Major Gift Launches Visibility, Global Monitoring Of Seagrass
Contact:  Beth Potier
603-862-1566
UNH Media Relations
December 19, 2007


DURHAM, N.H. – Thanks to international efforts centered at the University of New Hampshire, “Save the Seagrass” might be the next rage in conservation-minded T-shirts and bumper stickers.

SeagrassNet, a global monitoring program founded and directed by UNH research professor Fred Short, aims to provide a global assessment of coastal marine seagrasses while increasing government and public awareness of the importance of seagrass habitat.

Now a multi-million dollar gift from the Otto Fund of the New Hampshire Charitable Foundation is forging an innovative partnership between SeagrassNet and Conservation International, expanding SeagrassNet’s worldwide reach as well as funding a series of workshops globally, to evaluate seagrasses for possible “red listing” as threatened or endangered.

“The university greatly appreciates the support for SeagrassNet by the Otto Fund of the New Hampshire Charitable Foundation,” said UNH President Mark Huddleston, “and we share Dr. Short’s enthusiasm for this expansion of his global seagrass initiative.”

“Seagrasses are a barometer of the health of the coastal system,” said Short. “Although they’re mostly submerged, they require light. And most things we do to the ocean decrease the amount of light that reaches them. Seagrasses are an indicator of how things are doing in the coastal zone.”

Among the most productive plant communities on the planet, seagrass beds serve as protective nurseries for juvenile fish and shellfish, a habitat for many marine species, and a feeding ground for predatory fish, waterfowl and large sea creatures like manatees and sea turtles. The root and rhizome system of these flowering plants stabilizes sediments, protecting the coastline from currents and weather-related erosion. Seagrass is an effective filter of nutrients and particulates, and it is the basis of a detrital food chain that feeds fish and shellfish.

Providing tools and training to local teams at 70 monitoring sites in 23 countries, SeagrassNet has evaluated two-thirds of the global species of seagrass and compiled a global report card reflecting the health of seagrass worldwide. With SeagrassNet and other data, seagrasses are now being considered for red-listing by the Global Marine Species Assessment, a joint initiative of the International Union for the Conservation of Nature and Natural Resources (IUCN) and Conservation International.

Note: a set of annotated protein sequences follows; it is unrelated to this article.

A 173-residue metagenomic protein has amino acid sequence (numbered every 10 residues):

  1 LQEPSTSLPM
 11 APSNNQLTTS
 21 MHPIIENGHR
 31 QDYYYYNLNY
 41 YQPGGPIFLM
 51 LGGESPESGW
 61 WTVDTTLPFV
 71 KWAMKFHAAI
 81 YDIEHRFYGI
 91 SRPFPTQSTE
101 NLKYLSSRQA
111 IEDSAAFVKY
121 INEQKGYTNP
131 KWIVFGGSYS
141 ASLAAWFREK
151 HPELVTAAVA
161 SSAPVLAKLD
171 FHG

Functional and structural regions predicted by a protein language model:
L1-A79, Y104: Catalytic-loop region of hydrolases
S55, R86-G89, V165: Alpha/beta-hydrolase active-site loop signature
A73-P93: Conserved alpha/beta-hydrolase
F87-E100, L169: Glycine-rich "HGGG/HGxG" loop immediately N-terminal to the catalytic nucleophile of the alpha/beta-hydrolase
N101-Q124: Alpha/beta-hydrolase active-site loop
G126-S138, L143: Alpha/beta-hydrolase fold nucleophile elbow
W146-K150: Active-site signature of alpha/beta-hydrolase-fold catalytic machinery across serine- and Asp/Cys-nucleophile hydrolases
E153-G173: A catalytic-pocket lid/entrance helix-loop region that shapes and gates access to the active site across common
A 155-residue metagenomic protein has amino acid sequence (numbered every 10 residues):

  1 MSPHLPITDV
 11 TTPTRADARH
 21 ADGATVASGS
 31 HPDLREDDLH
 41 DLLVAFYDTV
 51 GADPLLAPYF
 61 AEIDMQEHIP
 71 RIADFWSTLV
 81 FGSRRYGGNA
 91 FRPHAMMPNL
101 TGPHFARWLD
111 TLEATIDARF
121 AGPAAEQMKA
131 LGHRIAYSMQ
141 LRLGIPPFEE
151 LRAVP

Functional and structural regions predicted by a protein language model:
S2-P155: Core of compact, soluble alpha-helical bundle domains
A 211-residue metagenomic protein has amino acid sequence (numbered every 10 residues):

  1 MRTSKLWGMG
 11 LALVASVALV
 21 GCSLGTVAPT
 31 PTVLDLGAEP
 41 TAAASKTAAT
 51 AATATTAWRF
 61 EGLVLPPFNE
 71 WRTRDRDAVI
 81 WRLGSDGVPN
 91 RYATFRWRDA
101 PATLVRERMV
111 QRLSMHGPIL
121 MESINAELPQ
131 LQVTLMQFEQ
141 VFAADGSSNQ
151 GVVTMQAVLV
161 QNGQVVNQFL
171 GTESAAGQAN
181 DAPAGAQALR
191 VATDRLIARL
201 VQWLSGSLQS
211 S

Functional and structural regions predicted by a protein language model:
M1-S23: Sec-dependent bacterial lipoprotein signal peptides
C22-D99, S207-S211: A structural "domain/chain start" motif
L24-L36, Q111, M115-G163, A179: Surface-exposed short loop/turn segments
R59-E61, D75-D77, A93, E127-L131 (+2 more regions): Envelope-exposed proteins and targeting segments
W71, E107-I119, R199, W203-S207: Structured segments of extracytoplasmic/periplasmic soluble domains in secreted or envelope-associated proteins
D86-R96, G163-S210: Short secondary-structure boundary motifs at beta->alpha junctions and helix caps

Short hopes that the SeagrassNet program will bring to seagrasses the attention that whales, manatees, or even coral reefs have enjoyed. “Lack of visibility has been a real problem for seagrass,” said Short. “Yet seagrasses are equally or maybe more important and more widely distributed than coral reefs.”

The gift has been crucial to expanding SeagrassNet’s global reach. “When you start working globally, there is no federal funding available, only private,” said Short. “The beauty of this gift is that there are no geographic restrictions.” Indeed, the gift has allowed SeagrassNet to expand its work into the Indian Ocean, Africa, and the Middle East.

Short also credits the partnership between The New Hampshire Charitable Foundation and the Otto Fund with bringing SeagrassNet and Conservation International together in what has become a fruitful collaboration. “That’s an impressive thing for a benefactor to do,” said Short.

For more information on SeagrassNet global monitoring, go to www.SeagrassNet.org.

The New Hampshire Charitable Foundation has been improving the quality of life in our communities since 1962. It builds and manages a collection of charitable funds, totaling more than $400 million, created by individuals, families and corporations. In 2006, the Foundation awarded $30 million in grants and scholarships. For more information, visit www.nhcf.org.

Conservation International is a non-profit organization whose mission is to conserve the Earth’s living heritage -- our global biodiversity -- and to demonstrate that human societies are able to live harmoniously with nature. CI applies innovative science, economics and policy and develops partnerships with like-minded institutions and local and national governments. For more information, go to www.conservation.org.

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